(See also Overview of Bacterial Skin Infections Overview of Bacterial Skin Infections The skin provides a remarkably good barrier against bacterial infections. Although many bacteria come in contact with or reside on the skin, they are normally unable to establish an infection... read more .)
Lymph Overview of the Lymphatic System The lymphatic system is a vital part of the immune system. It includes organs such as the thymus, bone marrow, spleen, tonsils, appendix, and Peyer patches in the small intestine that produce... read more is a fluid that oozes out of the body's tiniest blood vessels and is part of the body’s immune system Overview of the Immune System The immune system is designed to defend the body against foreign or dangerous invaders. Such invaders include Microorganisms (commonly called germs, such as bacteria, viruses, and fungi) Parasites... read more . The fluid goes between cells and brings nourishment and carries away substances such as damaged cells, cancer cells, and infectious microorganisms. All lymph passes through lymphatic vessels to strategically placed lymph nodes. Lymph nodes and specialized white blood cells in lymph nodes work to remove these substances and foreign particles from the body. (See figure .)
Lymphadenitis almost always results from an infection, which may be caused by bacteria, viruses, parasites, or fungi. Typically, the infection spreads to a lymph node from a skin, ear, nose, or eye infection or from such infections as infectious mononucleosis Infectious Mononucleosis Epstein-Barr virus causes a number of diseases, including infectious mononucleosis. The virus is spread through kissing. Symptoms vary, but the most common are extreme fatigue, fever, sore throat... read more , cytomegalovirus infection Cytomegalovirus (CMV) Infection Cytomegalovirus infection is a common herpesvirus infection with a wide range of symptoms: from no symptoms to fever and fatigue (resembling infectious mononucleosis) to severe symptoms involving... read more , streptococcal infection Streptococcal Infections Streptococcal infections are caused by any one of several species of Streptococcus. These gram-positive, sphere-shaped (coccal) bacteria (see figure ) cause many disorders, including... read more , tuberculosis Tuberculosis (TB) Tuberculosis is a chronic contagious infection caused by the airborne bacteria Mycobacterium tuberculosis. It usually affects the lungs, but almost any organ can be involved. Tuberculosis... read more , or syphilis Syphilis Syphilis is a sexually transmitted infection caused by the bacteria Treponema pallidum. It can occur in three stages of symptoms, separated by periods of apparent good health. Syphilis... read more . The infection may affect many lymph nodes or only those in one area of the body.
Symptoms of Lymphadenitis
Infected lymph nodes enlarge and are usually tender and painful. Sometimes, the skin over the infected nodes is inflamed, looks red, and feels warm. Some people may have cellulitis Cellulitis Cellulitis is a spreading bacterial infection of the skin and the tissues immediately beneath the skin. This infection is most often caused by streptococci or staphylococci. Redness, pain, and... read more . People commonly have a fever. Occasionally, pockets of pus (abscesses Skin Abscesses Folliculitis and skin abscesses are pus-filled pockets in the skin resulting from bacterial infection. They may be superficial or deep, affecting just hair follicles or deeper structures within... read more ) develop.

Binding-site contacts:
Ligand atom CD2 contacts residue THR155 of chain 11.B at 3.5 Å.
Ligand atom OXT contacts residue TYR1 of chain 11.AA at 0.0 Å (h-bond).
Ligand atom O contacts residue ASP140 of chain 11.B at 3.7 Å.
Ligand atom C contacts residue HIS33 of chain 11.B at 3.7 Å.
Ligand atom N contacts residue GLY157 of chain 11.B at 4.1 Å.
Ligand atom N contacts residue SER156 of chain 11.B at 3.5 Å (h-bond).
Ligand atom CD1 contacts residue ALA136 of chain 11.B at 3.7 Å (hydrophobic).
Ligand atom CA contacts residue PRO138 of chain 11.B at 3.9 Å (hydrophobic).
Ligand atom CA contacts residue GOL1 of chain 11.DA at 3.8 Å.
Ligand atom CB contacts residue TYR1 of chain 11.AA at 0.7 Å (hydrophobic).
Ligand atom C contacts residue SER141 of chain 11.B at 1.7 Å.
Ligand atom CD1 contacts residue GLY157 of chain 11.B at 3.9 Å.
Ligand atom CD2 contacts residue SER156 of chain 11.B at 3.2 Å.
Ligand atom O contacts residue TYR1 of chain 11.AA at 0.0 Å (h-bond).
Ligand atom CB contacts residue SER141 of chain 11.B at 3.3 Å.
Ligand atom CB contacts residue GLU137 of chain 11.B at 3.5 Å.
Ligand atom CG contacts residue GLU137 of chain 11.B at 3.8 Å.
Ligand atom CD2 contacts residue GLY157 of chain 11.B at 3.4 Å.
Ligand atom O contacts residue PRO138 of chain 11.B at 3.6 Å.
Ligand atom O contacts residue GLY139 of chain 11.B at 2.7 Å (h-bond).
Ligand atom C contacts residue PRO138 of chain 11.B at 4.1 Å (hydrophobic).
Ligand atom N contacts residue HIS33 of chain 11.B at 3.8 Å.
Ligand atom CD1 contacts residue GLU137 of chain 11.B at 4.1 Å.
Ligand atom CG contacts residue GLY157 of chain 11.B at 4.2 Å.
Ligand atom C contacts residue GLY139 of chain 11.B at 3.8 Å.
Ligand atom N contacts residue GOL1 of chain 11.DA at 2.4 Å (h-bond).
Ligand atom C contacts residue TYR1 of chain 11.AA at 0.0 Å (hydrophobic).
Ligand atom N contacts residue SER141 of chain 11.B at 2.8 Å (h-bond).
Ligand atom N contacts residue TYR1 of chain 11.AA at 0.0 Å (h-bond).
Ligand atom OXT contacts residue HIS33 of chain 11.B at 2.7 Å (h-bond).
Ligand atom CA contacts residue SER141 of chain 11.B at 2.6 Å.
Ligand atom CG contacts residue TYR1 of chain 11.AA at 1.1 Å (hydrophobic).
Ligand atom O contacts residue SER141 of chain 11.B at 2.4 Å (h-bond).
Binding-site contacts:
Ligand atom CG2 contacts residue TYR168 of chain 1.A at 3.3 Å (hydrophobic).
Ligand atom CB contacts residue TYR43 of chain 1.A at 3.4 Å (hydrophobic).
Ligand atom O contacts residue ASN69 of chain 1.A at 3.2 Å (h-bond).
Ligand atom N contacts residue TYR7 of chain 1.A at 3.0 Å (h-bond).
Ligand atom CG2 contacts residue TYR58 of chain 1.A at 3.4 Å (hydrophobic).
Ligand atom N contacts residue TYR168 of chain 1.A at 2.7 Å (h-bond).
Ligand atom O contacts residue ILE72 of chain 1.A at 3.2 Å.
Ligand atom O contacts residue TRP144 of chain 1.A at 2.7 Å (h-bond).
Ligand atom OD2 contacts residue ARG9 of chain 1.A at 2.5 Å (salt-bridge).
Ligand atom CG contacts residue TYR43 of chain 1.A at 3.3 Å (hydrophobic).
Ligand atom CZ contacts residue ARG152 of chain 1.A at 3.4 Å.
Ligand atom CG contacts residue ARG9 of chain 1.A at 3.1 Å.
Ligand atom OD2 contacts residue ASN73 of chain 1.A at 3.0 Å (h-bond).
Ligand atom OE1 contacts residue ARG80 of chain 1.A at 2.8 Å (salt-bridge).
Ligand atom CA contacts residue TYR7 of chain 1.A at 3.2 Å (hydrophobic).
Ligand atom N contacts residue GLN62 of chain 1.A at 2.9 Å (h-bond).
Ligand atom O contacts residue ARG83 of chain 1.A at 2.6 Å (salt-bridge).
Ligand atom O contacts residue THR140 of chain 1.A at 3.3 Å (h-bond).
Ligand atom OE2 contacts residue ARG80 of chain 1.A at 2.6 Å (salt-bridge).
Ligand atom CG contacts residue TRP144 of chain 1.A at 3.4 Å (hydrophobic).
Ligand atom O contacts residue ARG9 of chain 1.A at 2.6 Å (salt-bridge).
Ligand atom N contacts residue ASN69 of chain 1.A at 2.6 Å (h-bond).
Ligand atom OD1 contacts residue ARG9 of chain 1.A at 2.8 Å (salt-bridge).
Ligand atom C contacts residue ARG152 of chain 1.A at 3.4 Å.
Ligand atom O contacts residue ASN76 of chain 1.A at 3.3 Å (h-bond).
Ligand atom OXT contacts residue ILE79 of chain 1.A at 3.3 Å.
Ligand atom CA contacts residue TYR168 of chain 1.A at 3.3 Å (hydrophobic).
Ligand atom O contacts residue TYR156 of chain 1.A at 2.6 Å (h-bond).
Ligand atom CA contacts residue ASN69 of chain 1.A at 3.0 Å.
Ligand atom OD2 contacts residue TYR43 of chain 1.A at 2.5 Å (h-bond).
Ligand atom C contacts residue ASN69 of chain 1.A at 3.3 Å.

Enlarged lymph nodes that do not cause pain, tenderness, or redness may indicate a serious, different disorder, such as lymphoma Overview of Lymphoma Lymphomas are cancers of lymphocytes, which reside in the lymphatic system and in blood-forming organs. Lymphomas are cancers of a specific type of white blood cells known as lymphocytes. These... read more . Such lymph nodes require a doctor’s attention.
Diagnosis of Lymphadenitis
A doctor's evaluation
Sometimes aspiration and culture or a tissue biopsy
Usually, lymphadenitis can be diagnosed based on the symptoms, and its cause is an obvious nearby infection.
When the cause cannot be identified easily, a doctor inserts a needle into a lymph node and withdraws (aspirates) fluid. The fluid sample is then sent to a laboratory for culture (the sample is placed in a culture medium that allows microorganisms to grow). The culture can identify the organism causing the infection. Alternatively, the doctor can do a biopsy (removal and examination of a piece of the lymph node under a microscope).
Treatment of Lymphadenitis
Treatment of lymphadenitis depends on the organism causing the infection. For a bacterial infection, an antibiotic is usually given by vein (intravenously) or by mouth. Other medications are given for a fungal or parasitic infection.
Warm, wet compresses may help relieve the pain in inflamed lymph nodes. Usually, once the infection has been treated, the lymph nodes slowly shrink, and the pain subsides. Sometimes the enlarged nodes remain firm but no longer feel tender.
Abscesses Skin Abscesses Folliculitis and skin abscesses are pus-filled pockets in the skin resulting from bacterial infection. They may be superficial or deep, affecting just hair follicles or deeper structures within... read more must be drained surgically, and people are given intravenous antibiotics. In children, intravenous antibiotics are commonly needed.